As the dust settles from another disappointing away performance in the Champions League it is again Liverpool’s midfield that attracts attention and divides opinion.
The fact the Reds sit second, behind a rampant Manchester City and within striking distance of the summit, back up the theory behind Klopp’s (not so) new approach.
However, in the Champions League, it is the tried and tested 4-3-3 that seemingly gets the nod – but does this style suit those picked to play?
Last season’s missing men
Liverpool romped to the final in Kyiv last season, humbling opponents such as Guardiola’s City and victors against AS Roma.
There has been a thought that the route to the Ukrainian capital was achieved via the same midfield that performed so poorly in Paris on Wednesday.
With one departed for pastures new and the other sidelined through injury, the Reds have been unable to hit the same highs as witnessed previously.
Prior to his move to Barcelona, Coutinho provided a creative spark that allowed the front three of Liverpool to break European records.
After he pushed through a move to the Catalan giants it was the movement and ability of Oxlade-Chamberlain during the knockout stages which allowed the continuation of the fast flowing fluid football that wowed the watching public.
It is no coincidence that his season-ending injury – against Roma at Anfield in the semi-final first leg – saw a decline in the devastating attack during the final two games of that European campaign.
And so it has continued this season, Liverpool have now lost their last five away games in UEFA’s premier competition with a midfield three that have been exposed for a lack of creativity and pace.
The situation in Paris was further compounded by Liverpool’s first-half performance, whereby the Reds wasted possession and displayed some of the worst passing ability seen in 2018.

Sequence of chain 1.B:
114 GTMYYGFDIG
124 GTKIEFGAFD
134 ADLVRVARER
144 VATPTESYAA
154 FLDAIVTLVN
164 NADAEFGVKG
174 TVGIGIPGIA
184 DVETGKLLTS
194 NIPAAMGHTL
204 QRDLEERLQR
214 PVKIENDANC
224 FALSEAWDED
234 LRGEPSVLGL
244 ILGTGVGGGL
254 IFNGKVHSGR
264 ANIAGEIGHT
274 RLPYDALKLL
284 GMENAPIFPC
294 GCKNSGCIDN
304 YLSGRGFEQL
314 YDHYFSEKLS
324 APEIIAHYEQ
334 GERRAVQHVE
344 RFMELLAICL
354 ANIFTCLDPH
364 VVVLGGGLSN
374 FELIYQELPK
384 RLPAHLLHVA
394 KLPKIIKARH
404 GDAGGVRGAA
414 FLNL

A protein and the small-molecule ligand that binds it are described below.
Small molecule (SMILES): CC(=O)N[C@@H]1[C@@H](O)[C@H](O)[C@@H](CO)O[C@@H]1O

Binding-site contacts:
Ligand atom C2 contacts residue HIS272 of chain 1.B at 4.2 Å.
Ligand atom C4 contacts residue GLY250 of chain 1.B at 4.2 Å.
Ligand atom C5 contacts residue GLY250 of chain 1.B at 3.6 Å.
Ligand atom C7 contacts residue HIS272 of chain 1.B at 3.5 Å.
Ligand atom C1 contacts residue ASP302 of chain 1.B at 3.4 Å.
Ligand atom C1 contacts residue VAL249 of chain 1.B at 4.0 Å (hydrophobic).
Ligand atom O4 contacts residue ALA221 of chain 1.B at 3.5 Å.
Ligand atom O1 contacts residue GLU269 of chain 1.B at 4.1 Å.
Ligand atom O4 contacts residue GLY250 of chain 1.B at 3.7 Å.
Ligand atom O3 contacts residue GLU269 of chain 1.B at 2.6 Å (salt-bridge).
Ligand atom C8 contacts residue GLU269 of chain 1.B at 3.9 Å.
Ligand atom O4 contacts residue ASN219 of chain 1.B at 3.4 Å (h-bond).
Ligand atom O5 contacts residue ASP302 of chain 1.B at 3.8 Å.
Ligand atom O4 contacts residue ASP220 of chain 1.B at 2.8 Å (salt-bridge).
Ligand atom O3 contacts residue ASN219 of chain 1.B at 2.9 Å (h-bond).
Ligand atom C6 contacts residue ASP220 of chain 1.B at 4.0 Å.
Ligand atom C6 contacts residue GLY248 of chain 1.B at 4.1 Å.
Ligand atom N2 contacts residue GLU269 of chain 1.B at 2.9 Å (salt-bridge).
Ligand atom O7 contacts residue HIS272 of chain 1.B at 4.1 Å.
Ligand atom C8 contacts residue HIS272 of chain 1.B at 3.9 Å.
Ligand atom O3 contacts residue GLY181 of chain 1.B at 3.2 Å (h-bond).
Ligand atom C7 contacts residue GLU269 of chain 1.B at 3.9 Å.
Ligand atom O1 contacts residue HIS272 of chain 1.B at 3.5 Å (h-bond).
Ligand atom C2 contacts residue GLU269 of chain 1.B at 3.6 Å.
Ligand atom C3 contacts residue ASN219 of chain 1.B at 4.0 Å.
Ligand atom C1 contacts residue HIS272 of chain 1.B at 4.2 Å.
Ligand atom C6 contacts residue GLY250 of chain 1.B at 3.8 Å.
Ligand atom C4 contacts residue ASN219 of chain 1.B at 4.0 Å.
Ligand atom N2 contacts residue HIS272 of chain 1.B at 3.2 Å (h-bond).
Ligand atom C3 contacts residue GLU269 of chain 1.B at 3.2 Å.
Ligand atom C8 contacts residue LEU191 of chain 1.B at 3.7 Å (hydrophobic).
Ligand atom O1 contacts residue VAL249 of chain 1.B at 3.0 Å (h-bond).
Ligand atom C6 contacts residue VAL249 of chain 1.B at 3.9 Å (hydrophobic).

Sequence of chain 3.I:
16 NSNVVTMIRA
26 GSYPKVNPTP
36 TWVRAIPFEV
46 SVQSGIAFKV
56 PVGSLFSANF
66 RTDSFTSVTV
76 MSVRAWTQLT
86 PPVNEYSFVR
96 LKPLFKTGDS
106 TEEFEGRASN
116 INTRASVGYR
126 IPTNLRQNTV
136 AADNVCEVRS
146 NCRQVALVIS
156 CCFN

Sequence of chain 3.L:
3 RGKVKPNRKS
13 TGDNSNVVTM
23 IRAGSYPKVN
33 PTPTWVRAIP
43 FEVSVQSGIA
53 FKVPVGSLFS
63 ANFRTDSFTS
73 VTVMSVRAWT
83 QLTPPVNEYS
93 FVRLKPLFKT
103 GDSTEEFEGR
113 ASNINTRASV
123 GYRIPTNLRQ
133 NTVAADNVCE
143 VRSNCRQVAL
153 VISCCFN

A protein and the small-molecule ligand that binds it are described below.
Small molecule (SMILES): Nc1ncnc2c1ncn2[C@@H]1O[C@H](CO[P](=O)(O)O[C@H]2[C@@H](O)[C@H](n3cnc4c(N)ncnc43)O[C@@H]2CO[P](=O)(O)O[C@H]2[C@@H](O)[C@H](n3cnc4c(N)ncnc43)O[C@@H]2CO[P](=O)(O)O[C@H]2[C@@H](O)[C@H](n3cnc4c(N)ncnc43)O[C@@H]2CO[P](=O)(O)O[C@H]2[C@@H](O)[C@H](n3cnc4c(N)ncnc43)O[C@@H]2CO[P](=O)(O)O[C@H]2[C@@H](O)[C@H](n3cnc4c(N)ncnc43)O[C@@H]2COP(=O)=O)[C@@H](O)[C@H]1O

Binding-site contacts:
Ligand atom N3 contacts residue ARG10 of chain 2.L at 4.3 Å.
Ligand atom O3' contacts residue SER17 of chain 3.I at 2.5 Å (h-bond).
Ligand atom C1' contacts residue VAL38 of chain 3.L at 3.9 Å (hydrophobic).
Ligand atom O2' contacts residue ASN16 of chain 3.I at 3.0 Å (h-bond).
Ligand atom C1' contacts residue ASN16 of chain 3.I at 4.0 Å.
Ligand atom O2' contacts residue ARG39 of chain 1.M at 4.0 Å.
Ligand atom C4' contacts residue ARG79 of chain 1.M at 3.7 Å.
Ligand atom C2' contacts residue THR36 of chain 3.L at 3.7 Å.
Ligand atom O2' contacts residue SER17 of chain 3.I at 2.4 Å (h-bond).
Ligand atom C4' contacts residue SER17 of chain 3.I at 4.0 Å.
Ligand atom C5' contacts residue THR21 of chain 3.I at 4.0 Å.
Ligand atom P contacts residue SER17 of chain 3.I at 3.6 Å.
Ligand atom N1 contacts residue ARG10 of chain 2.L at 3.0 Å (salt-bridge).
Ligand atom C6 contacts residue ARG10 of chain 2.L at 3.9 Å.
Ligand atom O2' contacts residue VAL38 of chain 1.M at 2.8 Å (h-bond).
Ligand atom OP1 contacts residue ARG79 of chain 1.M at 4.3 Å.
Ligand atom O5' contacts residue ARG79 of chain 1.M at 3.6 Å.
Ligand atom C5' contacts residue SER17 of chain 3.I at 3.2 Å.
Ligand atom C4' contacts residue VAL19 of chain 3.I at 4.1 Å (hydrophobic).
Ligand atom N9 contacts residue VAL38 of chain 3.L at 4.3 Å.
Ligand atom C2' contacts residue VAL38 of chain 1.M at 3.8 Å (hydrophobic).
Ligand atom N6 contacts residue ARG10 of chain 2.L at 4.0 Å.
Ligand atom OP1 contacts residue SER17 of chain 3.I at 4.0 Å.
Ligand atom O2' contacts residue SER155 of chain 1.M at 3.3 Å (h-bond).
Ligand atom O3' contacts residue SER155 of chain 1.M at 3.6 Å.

Liverpool are suffering from a lack of creativity – the argument has been made a number of times over the past 12 months that a ‘playmaker’ is missing.
The collapse of the deal to bring Nabil Fekir to Anfield has been exacerbated by the injury to Oxlade-Chamberlain and the slow start for Naby Keita.
Xherdan Shaqiri was influential as Liverpool dispatched Red Star Belgrade with ease at Anfield, but the Switzerland international was part of an attacking midfield three behind Mohamed Salah – who played the central striker role in a 4-2-3-1 formation.
The question for Klopp as Liverpool head into an exceptionally busy schedule is, how does the German get the best from an area that is key to the performance of those in front? Liverpool’s attack very much depends on those entrusted to deliver them the ball.
Gini Wijnaldum has recently fulfilled a more attacking position for the Netherlands and to good effect.
Fabinho – whilst performing well when given limited opportunity – doesn’t seem to be first on the manager’s list when the matchday lineup is announced and Keita has been dogged by minor injury niggles since his arrival.
With every game in the Premier League as important as the next and a ‘do or die’ fixture against Napoli in two weeks in the Champions League, just how Klopp approaches the lack of fluidity and creativity in Liverpool’s midfield will be intriguing viewing.
How does the Liverpool boss ensure that Liverpool will keep within touching distance of that all elusive Premier League title while ensuring that the Reds continue to dine at the top table in Europe come early spring?
Speaking ahead of the Merseyside Derby on Sunday the boss said he doesn’t “see any problems in midfield” currently when his side are in a 4-3-3 formation.
What is for sure, is that a pedestrian performance as seen in Paris on Wednesday night could be similarly exposed by teams who may not have the same quality but a matching desire.